VALLEY — The 2018 water year began with lackluster snowfall. While the snowmelt and irrigation season have begun, the basin-wide estimate of snow water equivalent sat at just 42 percent of average on April 10th, which is normally the date of peak snowpack in the Rio Grande Basin. This dire outlook is reminiscent of 2002, when the snowpack was well below average and the river flows were the lowest on record. The National Weather Service is predicting a continued period of below average precipitation through the beginning of summer.
The Division Engineer for the Rio Grande Basin, Craig Cotten, has reviewed river flow forecasts from the National Weather Service and NRCS, and has predicted flows in the Rio Grande will total 300,000 acre-feet (46 percent of average) and 140,000 acre-feet (40 percent of average) in the Conejos River. These predictions may change as the year progresses, but Cotten noted that, “in 2018 there will be much less water in local rivers than in normal years.”
As such, local water managers are urging all residents of the San Luis Valley to conserve water. Heather Dutton, manager of the San Luis Valley Water Conservancy District, noted that even though last year was a great, above average water year, it is important to be vigilant in planning and use of water.
“Water is our most precious resource. Regardless of the water levels in our reservoirs or aquifers, we all need to do our part to conserve water this and every year,” said Dutton.
Water users are encouraged to be very thoughtful in their actions this year and look for opportunities to reduce water use. For homeowners and local municipalities, this could include replacing leaking faucets, installing high efficiency showerheads and toilets, exploring weather based irrigation controllers, and converting landscaping to native or low water use vegetation.
Agriculture water users should be mindful of how their actions in 2018 will impact future water management. Nathan Coombs, manager of the Conejos Water Conservancy District observed that most of the sub-districts are including a five-year pumping average in their plans of water management. Therefore, higher than average pumping this year will carry forward in future calculations of well impacts and pumping charges. Coombs suggested farmers and ranchers inventory their equipment and look for areas where upgrades or maintenance might improve water use.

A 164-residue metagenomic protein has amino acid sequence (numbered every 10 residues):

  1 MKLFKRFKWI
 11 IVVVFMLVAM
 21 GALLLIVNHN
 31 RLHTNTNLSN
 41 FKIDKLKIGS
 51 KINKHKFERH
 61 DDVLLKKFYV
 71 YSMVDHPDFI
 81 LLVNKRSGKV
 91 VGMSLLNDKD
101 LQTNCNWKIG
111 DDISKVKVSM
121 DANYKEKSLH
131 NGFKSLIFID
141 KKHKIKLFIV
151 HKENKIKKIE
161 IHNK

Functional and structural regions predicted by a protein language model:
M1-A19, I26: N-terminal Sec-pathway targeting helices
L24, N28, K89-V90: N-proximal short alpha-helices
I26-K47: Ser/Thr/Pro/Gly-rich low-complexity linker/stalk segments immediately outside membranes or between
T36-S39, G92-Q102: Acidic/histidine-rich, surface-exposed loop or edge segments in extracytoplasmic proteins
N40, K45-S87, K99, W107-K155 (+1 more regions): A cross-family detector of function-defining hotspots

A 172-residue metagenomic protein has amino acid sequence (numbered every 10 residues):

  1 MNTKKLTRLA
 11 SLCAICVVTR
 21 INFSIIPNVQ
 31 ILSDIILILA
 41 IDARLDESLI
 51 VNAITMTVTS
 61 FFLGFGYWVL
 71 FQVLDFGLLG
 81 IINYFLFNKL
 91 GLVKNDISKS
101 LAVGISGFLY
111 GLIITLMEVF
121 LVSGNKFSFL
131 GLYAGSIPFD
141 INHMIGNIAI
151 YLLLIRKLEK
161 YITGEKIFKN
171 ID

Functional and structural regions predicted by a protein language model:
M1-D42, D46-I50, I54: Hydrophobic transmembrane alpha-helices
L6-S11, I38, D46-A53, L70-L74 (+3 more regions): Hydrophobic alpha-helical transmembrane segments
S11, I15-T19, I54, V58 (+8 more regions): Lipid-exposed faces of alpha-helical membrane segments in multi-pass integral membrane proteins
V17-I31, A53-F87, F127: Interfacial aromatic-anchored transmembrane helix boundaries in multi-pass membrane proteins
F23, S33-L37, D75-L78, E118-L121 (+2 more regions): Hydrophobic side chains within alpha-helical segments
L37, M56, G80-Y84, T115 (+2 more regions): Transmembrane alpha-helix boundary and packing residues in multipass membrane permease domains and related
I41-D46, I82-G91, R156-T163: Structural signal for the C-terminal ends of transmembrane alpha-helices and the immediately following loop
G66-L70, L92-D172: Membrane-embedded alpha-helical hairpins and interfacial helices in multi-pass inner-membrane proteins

“This would be a good time to look into installing new nozzles, fixing leaks, and removing old corner systems,” said Coombs.
Coombs also encouraged Valley residents to explore ways to help one anther get through the year, “It looks like it is going to be a tough water year. Perhaps hay growers can make it a point to sell a portion of their crop locally. Also, farmers growing green manure can help ranchers who are short on pasture by making fields available for cattle grazing.”
Cleave Simpson, manager of the Rio Grande Water Conservation District, emphasized the importance of taking into account the impacts of 2018 well pumping on the long-term goals of the sub-districts. Subdistrict #1 has made great progress in reducing total pumping and improving the unconfined aquifer in the closed basin area. However, Simpson noted, “the gains in the aquifer could be lost this year if farmers aren’t careful with their pumping. If we see losses similar to 2002, farmers will have to ratchet up their efforts to recharge the aquifer in coming years in order to meet the sustainability requirements.”
The board of managers of Subdistrict #1 prepared a factsheet about the 2018 drought, potential for increased pumping and reductions in the unconfined aquifer level, and subsequent consequences. Currently, Subdistrict #1 has been recovering the aquifer at the yearly rate of 53,211 acre-feet or more, which is on track to meet the requirement of the court-approved plan of water management by 2030. Even with the approximately 30 percent reduction in overall annual pumping that has been achieved in Subdistrict #1, it is estimated that the aquifer could decline as much as -293,000 acre-feet. This decline would require groundwater users to increase the annual rate of recovery to 89,065 acre-feet per year to comply with the plan by 2030. While these figures are specific to Subdistrict #1, the message across the Valley is consistent: A significant loss in unconfined aquifer storage or confined aquifer pressure would be a setback for all of the farmers and ranchers within Subdistricts as they work to establish their plans of water management to reach sustainability goals.
As the communities of the Valley brace for what is predicted to be a very dry year, it is key for every water user, large or small, to consider ways in which they can do their part to save water.